Derrick Cave

Derrick cave with it's beautiful skylights and cold war history is one of the premier year round caves in central Oregon and my newest favorite cave.

The pretty skylights lend themselves to alien abduction photos!

This cave is a lava tube cavern located in the remote northwest corner of Lake County, Oregon 

It is approximately 1,200 feet long total. It is up to 80 feet wide and 55 feet high (it sure seemed a lot higher in some places.) 

There are several skylights in it which at the right time of day shoot beautiful beams down.

There is a short end where the iron doors were (According to old maps approx. 600 ft long. But we ran in to a sandy blockage only maybe 200 ft back).

The long end is truly wonderful. Lovely sandy floors and skylights drop in to a big keyhole tube that goes over 1000 ft. We, (Notice the “we”, never cave alone!) didn't go past the rock pile about half way down the long side, so we have some more exploring to do.

The big keyhole section looks way more ominous than it is. It is stunning inside and the views looking back where the skylights are, area fantastic.

It is also fun for light silhouettes and such.


Derrick Cave was named after H.E. Derrick, a pioneer rancher with a homestead 3 miles southeast of the cave. The cave is on BLM land and under their care.

Early homesteaders from Fort Rock used the cave as a summer recreation site. Families used the ice found in the cavern to make ice cream, which was a rare treat in those days.

In the early days of World War II, local residents planned to use this cave as an air-raid shelter should the Japanese start bombing raids on the west coast.

In 1963 Derrick Cave was designated as a nuclear fallout shelter. Stored in the small end of the cave behind a locked steel door was a cache of food and water for up to 1,200 people, however, word got out quick and vandals broke into the supply vault on and over time, made off with everything, including the doors. They left the civil defense water cans, likely because they had frozen solid and were too heavy to carry out.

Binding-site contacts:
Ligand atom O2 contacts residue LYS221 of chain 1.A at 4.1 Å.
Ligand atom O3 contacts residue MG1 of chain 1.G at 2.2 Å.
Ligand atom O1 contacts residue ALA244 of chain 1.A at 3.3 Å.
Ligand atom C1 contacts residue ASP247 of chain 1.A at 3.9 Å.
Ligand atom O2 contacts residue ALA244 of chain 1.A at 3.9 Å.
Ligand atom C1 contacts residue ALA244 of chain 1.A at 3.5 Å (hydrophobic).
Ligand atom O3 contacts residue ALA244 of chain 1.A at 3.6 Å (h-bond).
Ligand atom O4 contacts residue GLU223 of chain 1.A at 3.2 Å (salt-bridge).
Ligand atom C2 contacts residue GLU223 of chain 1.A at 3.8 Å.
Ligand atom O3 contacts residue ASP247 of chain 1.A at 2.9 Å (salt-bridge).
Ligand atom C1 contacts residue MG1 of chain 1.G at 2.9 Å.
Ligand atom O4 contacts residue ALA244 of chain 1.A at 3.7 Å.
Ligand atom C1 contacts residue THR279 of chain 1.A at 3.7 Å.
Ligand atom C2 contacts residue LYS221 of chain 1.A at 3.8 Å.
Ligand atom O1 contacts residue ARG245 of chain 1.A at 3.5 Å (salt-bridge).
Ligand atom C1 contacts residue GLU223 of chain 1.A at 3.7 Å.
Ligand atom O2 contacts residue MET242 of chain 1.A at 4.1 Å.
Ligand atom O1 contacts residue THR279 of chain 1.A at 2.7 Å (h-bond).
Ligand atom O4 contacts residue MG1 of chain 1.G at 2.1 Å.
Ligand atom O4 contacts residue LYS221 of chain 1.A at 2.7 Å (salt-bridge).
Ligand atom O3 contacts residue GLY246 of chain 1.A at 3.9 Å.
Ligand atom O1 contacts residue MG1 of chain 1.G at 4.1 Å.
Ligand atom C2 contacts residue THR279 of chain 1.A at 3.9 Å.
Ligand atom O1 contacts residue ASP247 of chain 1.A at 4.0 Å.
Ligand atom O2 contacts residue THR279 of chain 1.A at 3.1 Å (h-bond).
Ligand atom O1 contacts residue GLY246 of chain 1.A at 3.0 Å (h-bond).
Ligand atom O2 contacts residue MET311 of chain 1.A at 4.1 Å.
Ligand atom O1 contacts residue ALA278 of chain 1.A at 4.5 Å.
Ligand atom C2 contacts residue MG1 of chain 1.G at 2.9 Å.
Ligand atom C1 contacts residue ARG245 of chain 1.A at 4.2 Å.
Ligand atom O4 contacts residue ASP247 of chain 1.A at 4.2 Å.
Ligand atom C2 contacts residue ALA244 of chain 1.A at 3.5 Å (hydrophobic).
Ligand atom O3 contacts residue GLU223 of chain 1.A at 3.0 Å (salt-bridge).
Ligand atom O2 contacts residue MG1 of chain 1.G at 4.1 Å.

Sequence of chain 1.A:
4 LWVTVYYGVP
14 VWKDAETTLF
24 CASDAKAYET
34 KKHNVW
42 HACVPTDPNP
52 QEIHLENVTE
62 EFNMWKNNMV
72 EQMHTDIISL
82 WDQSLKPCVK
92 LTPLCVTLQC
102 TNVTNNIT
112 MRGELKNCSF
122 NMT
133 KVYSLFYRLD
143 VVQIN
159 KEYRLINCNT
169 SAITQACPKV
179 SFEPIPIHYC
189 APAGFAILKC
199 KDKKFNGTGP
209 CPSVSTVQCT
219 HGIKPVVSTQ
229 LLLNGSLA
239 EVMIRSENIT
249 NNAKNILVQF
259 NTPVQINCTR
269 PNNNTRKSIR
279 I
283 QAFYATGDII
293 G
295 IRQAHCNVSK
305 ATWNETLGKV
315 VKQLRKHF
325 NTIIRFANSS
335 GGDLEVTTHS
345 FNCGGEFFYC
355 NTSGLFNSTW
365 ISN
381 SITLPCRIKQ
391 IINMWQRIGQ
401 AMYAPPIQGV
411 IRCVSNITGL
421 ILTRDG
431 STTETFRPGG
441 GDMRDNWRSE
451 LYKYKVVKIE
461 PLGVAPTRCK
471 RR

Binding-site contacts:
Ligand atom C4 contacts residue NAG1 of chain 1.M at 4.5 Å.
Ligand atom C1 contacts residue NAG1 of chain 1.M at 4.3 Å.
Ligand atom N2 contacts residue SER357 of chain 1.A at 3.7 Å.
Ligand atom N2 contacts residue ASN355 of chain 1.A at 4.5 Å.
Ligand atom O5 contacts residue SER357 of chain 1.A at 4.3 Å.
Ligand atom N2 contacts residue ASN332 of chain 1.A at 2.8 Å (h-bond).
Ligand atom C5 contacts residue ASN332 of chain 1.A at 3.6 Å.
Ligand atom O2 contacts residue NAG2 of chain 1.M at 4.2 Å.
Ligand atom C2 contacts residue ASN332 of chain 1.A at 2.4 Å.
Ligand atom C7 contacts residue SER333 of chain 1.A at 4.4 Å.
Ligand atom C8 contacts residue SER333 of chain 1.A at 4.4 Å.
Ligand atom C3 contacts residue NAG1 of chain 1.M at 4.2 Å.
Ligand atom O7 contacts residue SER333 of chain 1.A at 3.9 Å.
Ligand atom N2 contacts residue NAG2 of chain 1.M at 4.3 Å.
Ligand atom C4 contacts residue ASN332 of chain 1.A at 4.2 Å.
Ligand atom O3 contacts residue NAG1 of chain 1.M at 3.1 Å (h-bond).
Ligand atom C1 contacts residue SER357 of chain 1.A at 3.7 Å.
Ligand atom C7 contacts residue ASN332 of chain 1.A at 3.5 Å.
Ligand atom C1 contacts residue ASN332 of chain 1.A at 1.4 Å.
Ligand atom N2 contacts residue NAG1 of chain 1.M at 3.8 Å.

NASA also used this cave in the 1960s.They were in the stages of planning lunar landings and wanted a way to locate underground spaces that astronauts could use if need be.

They wanted to see if using gravimetric instruments underground caverns could be detected from high altitude. In support of NASA experiments, using Derrick Cave as the underground target, North American Aviation and Pacific Northwest Bell conducted high altitude gravimetric tests.

They loaded 2000 pounds of steel railroad rails in about 200 feet past the last skylight. An airplane was deployed to see if the rails could be located from the air with the gravimetric instruments. They also poured gasoline on them and lit them up doing the same style of experiments.

When they were finished they left everything there, but eventually people removed them.

Thank goodness, as the sandy floor now is lovely.

In 1994, the Bureau of Land Management issued some actual rules for this cave. The cave is closed to camping, camp fires, and smoking. Also, large group gatherings are discouraged as they raise the temperature inside the cave which disturbs bats and fragile microorganisms. Climbing with bolts is prohibited. The rules are posted on a sign near the entrance to the cave.

Many of the other standard cave requirements found on the main cave page also apply (Like no pets.)

Derrick Cave is open to the public year-round.   

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